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Old Mar 7, 2006, 1:56 PM   #4
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Thanks for the explanation - I guess you use 50mm (standard lens) focal length as the starting point to estimate the magnification power of the 990's zoom.

This gives my setup a maximum focal length (35mm film camera) of 3000 X 2.3 = 6900mm, justbeyond the "practical" usable range of the 990.

Well at least I now know there is no point buying a higher power 1000mm lens to mate with the CP990!
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Old Mar 7, 2006, 4:10 PM   #5
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blindsight wrote:
Quote:
Thanks for the explanation - I guess you use 50mm (standard lens) focal length as the starting point to estimate the magnification power of the 990's zoom.

This gives my setup a maximum focal length (35mm film camera) of 3000 X 2.3 = 6900mm, justbeyond the "practical" usable range of the 990.

Well at least I now know there is no point buying a higher power 1000mm lens to mate with the CP990!
Actually you can, as long as the eyepiece will let you use less than full zoom without vignetting. Some eyepieces are made specifically for the exit pupil to match the cameras. For example with the William Optics 24mm attached to a 1250mm (native focal length) Meade ETX-90 you get 5989mm at full zoom but you can zoom back as far as 1100 mm and still have a vignette-free image. Having zoom range gives you lots more options for framing and lets you shoot in a bit lower light as well.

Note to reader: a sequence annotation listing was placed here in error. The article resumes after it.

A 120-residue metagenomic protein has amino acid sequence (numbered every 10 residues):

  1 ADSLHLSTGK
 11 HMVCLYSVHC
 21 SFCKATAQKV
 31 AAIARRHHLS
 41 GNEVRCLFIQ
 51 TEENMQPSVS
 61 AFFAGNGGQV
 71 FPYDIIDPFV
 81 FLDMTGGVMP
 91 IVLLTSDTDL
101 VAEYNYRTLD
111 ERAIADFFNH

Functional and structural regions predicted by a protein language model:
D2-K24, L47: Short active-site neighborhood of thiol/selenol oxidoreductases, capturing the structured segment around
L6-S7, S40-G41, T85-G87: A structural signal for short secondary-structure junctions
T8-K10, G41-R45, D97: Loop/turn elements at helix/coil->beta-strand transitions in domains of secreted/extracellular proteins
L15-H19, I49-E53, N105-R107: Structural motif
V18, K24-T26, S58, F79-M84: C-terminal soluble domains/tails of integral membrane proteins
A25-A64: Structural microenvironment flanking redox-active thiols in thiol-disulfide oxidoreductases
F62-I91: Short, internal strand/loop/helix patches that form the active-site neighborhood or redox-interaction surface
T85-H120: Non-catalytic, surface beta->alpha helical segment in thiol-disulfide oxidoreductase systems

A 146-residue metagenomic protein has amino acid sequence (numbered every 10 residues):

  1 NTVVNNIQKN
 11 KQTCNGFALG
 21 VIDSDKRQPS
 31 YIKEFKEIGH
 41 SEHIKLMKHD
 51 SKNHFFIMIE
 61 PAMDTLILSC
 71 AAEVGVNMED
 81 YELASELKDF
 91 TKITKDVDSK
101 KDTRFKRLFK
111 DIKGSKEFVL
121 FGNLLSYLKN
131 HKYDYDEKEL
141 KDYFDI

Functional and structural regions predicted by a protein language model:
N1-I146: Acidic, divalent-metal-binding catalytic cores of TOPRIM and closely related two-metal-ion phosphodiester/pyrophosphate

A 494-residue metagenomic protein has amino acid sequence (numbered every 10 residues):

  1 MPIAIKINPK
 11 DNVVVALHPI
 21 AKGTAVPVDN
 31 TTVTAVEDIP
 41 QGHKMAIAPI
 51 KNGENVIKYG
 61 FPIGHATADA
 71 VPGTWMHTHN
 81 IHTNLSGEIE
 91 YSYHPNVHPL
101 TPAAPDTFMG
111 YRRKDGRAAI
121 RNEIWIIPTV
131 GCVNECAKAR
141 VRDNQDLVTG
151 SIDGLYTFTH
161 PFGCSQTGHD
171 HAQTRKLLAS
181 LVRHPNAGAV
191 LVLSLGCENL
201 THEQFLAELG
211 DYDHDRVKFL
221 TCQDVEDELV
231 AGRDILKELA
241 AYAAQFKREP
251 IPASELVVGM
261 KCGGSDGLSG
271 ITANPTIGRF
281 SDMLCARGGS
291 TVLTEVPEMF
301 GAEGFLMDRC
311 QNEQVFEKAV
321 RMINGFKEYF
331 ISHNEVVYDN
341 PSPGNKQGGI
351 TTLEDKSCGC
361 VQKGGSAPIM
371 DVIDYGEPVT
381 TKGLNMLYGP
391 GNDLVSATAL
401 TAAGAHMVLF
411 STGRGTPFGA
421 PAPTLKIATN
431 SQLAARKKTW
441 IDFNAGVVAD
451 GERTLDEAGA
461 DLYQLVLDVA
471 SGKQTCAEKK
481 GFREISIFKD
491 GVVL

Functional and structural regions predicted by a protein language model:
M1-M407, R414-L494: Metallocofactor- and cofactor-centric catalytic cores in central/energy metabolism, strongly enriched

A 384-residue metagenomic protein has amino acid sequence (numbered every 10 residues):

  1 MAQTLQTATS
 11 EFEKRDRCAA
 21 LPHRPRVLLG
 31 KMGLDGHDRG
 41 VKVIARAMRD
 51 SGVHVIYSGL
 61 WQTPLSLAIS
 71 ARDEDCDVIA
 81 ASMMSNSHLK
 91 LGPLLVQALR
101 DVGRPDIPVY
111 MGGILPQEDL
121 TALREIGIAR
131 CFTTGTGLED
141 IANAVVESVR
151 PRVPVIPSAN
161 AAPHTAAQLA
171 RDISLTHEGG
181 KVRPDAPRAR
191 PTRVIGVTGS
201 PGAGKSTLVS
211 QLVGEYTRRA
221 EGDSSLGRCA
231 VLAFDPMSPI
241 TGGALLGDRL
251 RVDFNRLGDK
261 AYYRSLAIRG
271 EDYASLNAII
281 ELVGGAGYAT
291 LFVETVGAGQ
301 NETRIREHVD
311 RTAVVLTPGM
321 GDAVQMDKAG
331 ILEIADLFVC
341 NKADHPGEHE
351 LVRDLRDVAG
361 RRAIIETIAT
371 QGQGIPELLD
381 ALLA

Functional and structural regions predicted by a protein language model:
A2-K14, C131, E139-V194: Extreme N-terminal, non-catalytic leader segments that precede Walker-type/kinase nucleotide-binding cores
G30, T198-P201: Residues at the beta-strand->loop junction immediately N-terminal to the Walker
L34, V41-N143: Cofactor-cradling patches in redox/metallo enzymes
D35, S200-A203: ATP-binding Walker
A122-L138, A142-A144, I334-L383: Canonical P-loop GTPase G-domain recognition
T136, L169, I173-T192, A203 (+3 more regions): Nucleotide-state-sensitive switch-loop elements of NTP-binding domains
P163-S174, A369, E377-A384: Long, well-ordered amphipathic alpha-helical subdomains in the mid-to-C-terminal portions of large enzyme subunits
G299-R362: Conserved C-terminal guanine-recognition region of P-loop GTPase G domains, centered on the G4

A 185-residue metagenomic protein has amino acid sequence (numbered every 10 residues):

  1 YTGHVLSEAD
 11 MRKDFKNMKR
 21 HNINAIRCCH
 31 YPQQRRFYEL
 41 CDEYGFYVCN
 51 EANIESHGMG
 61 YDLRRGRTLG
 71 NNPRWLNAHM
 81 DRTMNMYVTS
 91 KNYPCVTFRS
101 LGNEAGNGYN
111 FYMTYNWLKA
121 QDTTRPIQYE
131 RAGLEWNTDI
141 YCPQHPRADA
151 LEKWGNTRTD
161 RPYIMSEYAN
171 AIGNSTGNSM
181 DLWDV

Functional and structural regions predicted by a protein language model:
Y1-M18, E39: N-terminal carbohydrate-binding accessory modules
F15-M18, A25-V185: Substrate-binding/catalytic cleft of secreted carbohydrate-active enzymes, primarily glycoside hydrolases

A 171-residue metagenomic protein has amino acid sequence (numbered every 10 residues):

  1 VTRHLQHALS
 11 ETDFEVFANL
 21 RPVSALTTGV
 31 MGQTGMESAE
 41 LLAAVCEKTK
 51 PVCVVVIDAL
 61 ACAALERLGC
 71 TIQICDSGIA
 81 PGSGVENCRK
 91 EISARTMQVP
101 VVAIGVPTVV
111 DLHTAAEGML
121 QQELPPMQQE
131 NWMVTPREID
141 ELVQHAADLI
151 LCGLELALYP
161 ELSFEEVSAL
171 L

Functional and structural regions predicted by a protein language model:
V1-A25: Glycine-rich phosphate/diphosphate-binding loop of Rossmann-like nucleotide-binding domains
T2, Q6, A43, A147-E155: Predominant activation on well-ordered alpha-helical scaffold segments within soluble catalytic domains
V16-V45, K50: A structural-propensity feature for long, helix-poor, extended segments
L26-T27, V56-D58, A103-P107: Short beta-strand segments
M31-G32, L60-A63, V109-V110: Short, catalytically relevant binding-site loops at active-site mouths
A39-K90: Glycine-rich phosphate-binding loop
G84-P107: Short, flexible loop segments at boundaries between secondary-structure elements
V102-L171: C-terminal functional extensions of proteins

It's nice to have options....

Best regards,

Lin
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Old Mar 22, 2006, 5:11 PM   #6
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The magnification for the the telescope built by combining a Rubinar (500mm focal length objective lens) with MaxViewPlus(40mm focal length eyepiece) is (500/40)=12.5

Thus the maximum SLR focal length obtained when attaching the Nikon CP990 to this scope will be 12.5X114mm = 1425mm which is well within the range for good digiscoping pictures as far as overall magnification is concerned.

Dalcio
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Old May 24, 2006, 10:42 PM   #7
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------ sorry wrong post -----